Haägen-Dazs is a show of new work by Rasmus Røhling composed, in his own words, through a kind of “lasagna logic.” Meaning is piled upon meaning in a “syntax of stupidity” whereby everything becomes more, rather than less, complicated. The following is laid out in layers to honor this method, and to guide the visitor through some of the exhibit’s reference points:
In the late 1950s, without any hint of derivativeness of conceptual art still yet to come, the American co-founder of Haägen-Dazs, Reuben Mattus, sat at his kitchen table babbling strange syllables over and over until he created a unique, Danish-sounding proper noun for his iced cream company. Denmark was selected for its excellent reputation for dairy products as well as its exemplary treatment of the Jews during WWII. The name is thus the result of the founder’s private performance, which embodies his feelings about the country, his impression of its language, as well as all that the brand name has since come to signify.
King Christian the Second ruled Denmark from 1513–23. In 1514, painter Michel Sittow was called to Copenhagen to produce a very small but powerful portrait of the new king. Today it resides in the collection of the Statens Museum for Kunst. Researchers recently used X-Ray technology to examine the regal painting, whereby they found a completed portrait of an entirely different sitter in golden fleece living underneath that of Christian II. The best guess is that the man below is Charles the Fifth, a Hapsburg relative (by marriage), deduced from his rather long chin.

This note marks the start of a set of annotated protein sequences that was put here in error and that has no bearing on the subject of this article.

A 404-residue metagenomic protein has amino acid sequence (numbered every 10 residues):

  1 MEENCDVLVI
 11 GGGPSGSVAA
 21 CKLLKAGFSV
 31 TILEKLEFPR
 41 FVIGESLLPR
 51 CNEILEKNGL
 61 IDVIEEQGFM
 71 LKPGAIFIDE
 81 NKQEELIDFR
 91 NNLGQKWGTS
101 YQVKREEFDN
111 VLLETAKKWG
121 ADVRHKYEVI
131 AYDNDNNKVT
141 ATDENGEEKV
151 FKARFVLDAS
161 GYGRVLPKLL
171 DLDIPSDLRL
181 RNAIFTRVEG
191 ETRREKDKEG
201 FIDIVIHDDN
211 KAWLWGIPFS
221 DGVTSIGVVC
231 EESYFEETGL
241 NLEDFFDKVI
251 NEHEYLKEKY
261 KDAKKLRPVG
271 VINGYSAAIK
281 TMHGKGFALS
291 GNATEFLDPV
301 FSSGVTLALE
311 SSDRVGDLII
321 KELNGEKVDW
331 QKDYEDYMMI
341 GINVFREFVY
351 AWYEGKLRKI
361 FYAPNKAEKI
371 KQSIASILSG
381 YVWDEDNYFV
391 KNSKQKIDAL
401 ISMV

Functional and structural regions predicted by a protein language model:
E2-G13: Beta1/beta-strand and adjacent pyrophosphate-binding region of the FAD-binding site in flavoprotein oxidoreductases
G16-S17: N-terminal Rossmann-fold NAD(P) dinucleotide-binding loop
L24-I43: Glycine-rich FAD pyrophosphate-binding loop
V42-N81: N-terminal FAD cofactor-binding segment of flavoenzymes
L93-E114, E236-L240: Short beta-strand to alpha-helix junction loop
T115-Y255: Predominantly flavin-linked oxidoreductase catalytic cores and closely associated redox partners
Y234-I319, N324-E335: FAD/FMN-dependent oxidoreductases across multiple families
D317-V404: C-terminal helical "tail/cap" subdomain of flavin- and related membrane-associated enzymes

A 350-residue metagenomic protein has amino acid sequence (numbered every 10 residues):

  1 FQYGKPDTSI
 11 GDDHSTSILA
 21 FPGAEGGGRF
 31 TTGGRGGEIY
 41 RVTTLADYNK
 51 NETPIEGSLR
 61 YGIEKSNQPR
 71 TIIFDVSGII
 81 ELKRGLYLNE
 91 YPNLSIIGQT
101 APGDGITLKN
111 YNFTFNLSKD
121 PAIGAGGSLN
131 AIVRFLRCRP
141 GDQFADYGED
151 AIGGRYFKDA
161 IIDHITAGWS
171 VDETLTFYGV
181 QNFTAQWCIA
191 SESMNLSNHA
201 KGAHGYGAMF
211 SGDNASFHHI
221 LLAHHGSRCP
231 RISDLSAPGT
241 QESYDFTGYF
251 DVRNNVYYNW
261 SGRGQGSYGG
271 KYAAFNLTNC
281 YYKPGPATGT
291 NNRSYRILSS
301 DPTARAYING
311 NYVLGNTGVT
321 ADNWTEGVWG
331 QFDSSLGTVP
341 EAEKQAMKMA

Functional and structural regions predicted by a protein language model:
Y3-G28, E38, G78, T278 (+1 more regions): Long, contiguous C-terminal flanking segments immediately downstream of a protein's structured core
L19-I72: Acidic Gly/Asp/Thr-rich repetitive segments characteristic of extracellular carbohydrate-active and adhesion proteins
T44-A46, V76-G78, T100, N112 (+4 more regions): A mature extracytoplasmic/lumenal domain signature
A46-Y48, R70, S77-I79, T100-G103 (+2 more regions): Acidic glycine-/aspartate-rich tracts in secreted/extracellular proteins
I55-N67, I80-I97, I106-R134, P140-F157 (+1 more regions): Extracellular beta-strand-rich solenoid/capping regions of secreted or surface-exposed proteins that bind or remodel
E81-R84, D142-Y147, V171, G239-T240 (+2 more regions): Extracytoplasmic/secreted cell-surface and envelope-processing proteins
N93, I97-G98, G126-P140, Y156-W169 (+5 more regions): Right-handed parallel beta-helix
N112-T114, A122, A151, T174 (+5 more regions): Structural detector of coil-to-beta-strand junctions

In Sittow’s day, paintings such as this portrait of Christian II were part of the visual economy of power. Today, scientific technology has overtaken the role of the artist as supreme imagemaker. The MRI scanner, paradoxically, is a powerful tool that can produce a 3D rendering of the insides of a human body that slides through it like a hot dog yet it itself cannot be photographed. While it is on, the magnets will destroy a camera, producing what the artist calls a “black hole of representation.” Hospitals, by contrast, are full of reproductions of artworks, particularly Impressionist and Post- Impressionist painting. The trauma of one’s procedure can thus fix itself in one’s psyche to a serene landscape by Monet or Seurat.
Moods or temperaments since the time of Hippocrates were associated with the body’s humors: melancholy, meaning black bile, was the depressive result of its excess. In 1514, Dürer etched a famous representation of the artist as melancholic. In a diptych painting zipped onto the legs of Colombia trekking pants, Venom, a virus from outer space manifested as a character in the Marvel universe is cast as Melancholia (or the depressed artist). In the second “panel”, a still-life style cornucopia made out of a Hövding airbag-style bike helmet displays a wealth of fresh fruits grown in different regions of the world. Written in Latin on the surface below are the words “welfare stateprolapse” (approximate translation). The diptych is animated by a ventilator used to circulate the air in field hospitals and creates a kind of charmed snake sculpture (calling to mind the medical emblem of the Rod of Asclepius) bearing two distinct paintings at each of its ends. Like the airbag helmet, the field hospital is a form that pops up in times of war or other crises.
— Amy Zion